February 2018: Chinese Journal of Cancer Research, Chung-kuo Yen Cheng Yen Chiu
Arjun Paudyal, Mark Slevin, Huub Maas, Hans Degens
Denervation leads to significant muscle atrophy, but it is less clear whether 1) loss of capillaries, fibre size and oxidative capacity decline in parallel and 2) the time course of these changes differs between young and old animals. To investigate this, we denervated the left gastrocnemius muscle for 1, 2 or 4 weeks, while the right muscle served as an internal control, in rats that were 5- or 25 months old at the end of the experiment. In the fast part of the gastrocnemius muscle, almost all atrophy had occurred after two weeks (42%) of denervation...
March 12, 2018: Experimental Gerontology
Jong Pil Yoon, Chang-Hwa Lee, Jae Wook Jung, Hyun-Joo Lee, Yong-Soo Lee, Ja-Yeon Kim, Ga Young Park, Jin Hyun Choi, Seok Won Chung
BACKGROUND: The failure rate for healing after rotator cuff repair is relatively high. PURPOSE: To establish a system for sustained release of transforming growth factor β1 (TGF-β1) using an alginate scaffold and evaluate the effects of the sustained release of TGF-β1 on rotator cuff healing in a rabbit model. STUDY DESIGN: Controlled laboratory study. METHODS: Before the in vivo animal study, a standard MTS assay was performed to evaluate cell proliferation and metabolic activity on the alginate scaffold...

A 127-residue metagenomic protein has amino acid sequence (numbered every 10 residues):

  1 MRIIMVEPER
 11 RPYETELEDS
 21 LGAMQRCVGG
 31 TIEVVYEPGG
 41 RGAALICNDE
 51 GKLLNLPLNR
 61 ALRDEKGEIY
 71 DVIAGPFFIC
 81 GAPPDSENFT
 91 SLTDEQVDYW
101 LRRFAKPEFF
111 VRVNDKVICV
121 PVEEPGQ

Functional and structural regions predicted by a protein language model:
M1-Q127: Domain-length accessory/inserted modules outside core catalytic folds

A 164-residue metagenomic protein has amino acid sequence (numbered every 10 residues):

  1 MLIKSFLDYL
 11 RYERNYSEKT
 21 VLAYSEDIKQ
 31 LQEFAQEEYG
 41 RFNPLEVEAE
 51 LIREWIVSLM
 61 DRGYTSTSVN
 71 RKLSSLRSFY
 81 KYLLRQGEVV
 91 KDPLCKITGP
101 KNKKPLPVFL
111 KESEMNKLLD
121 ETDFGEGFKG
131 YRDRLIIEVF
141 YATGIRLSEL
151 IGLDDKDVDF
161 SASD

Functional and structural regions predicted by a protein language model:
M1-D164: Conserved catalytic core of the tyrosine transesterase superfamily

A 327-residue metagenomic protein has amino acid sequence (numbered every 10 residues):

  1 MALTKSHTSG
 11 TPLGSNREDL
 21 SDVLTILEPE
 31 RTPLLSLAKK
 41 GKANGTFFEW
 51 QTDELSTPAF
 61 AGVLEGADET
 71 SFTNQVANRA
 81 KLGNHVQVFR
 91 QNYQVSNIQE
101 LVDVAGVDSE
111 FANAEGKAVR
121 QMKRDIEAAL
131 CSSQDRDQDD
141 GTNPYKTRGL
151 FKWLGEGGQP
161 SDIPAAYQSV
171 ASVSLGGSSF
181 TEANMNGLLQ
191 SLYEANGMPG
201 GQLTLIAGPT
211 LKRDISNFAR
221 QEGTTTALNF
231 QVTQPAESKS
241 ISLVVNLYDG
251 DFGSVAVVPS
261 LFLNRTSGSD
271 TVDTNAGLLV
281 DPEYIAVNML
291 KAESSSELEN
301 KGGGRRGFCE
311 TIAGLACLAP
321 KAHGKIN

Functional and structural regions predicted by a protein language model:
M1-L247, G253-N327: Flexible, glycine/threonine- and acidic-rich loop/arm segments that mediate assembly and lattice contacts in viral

March 1, 2018: American Journal of Sports Medicine
So-Young Kim, Drew R Jones, Ji-Yeon Kang, Chul-Ho Yun, Grover P Miller
Coumadin (R/S-warfarin) metabolism plays a critical role in patient response to anticoagulant therapy. Several cytochrome P450s oxidize warfarin into R/S-6-, 7-, 8-, 10, and 4'-hydroxywarfarin that can undergo subsequent glucuronidation by UDP-glucuronosyltransferases (UGTs); however, current studies on recombinant UGTs cannot be adequately extrapolated to microsomal glucuronidation capacities for the liver. Herein, we estimated the capacity of the average human liver to glucuronidate hydroxywarfarin and identified UGTs responsible for those metabolic reactions through inhibitor phenotyping...
March 15, 2018: Xenobiotica; the Fate of Foreign Compounds in Biological Systems
Balraj Singh, Vanessa N Sarli, Laura J Washburn, Milan R Raythatha, Anthony Lucci
We previously described a strategy for selecting highly adaptable rare triple-negative breast cancer (TNBC) cells based on their ability to survive a severe and prolonged metabolic challenge, e.g., a lack of glutamine. We hypothesized that metabolically adaptable (MA) cancer cells selected from the SUM149 cell line in this manner have the capacity to survive a variety of challenges that postulated "decathlon winner" cancer cells must survive to succeed in metastasis. These MA cells were resistant to glutaminase inhibitor CB-839, as predicted from their ability to proliferate without exogenous glutamine...
February 16, 2018: Oncotarget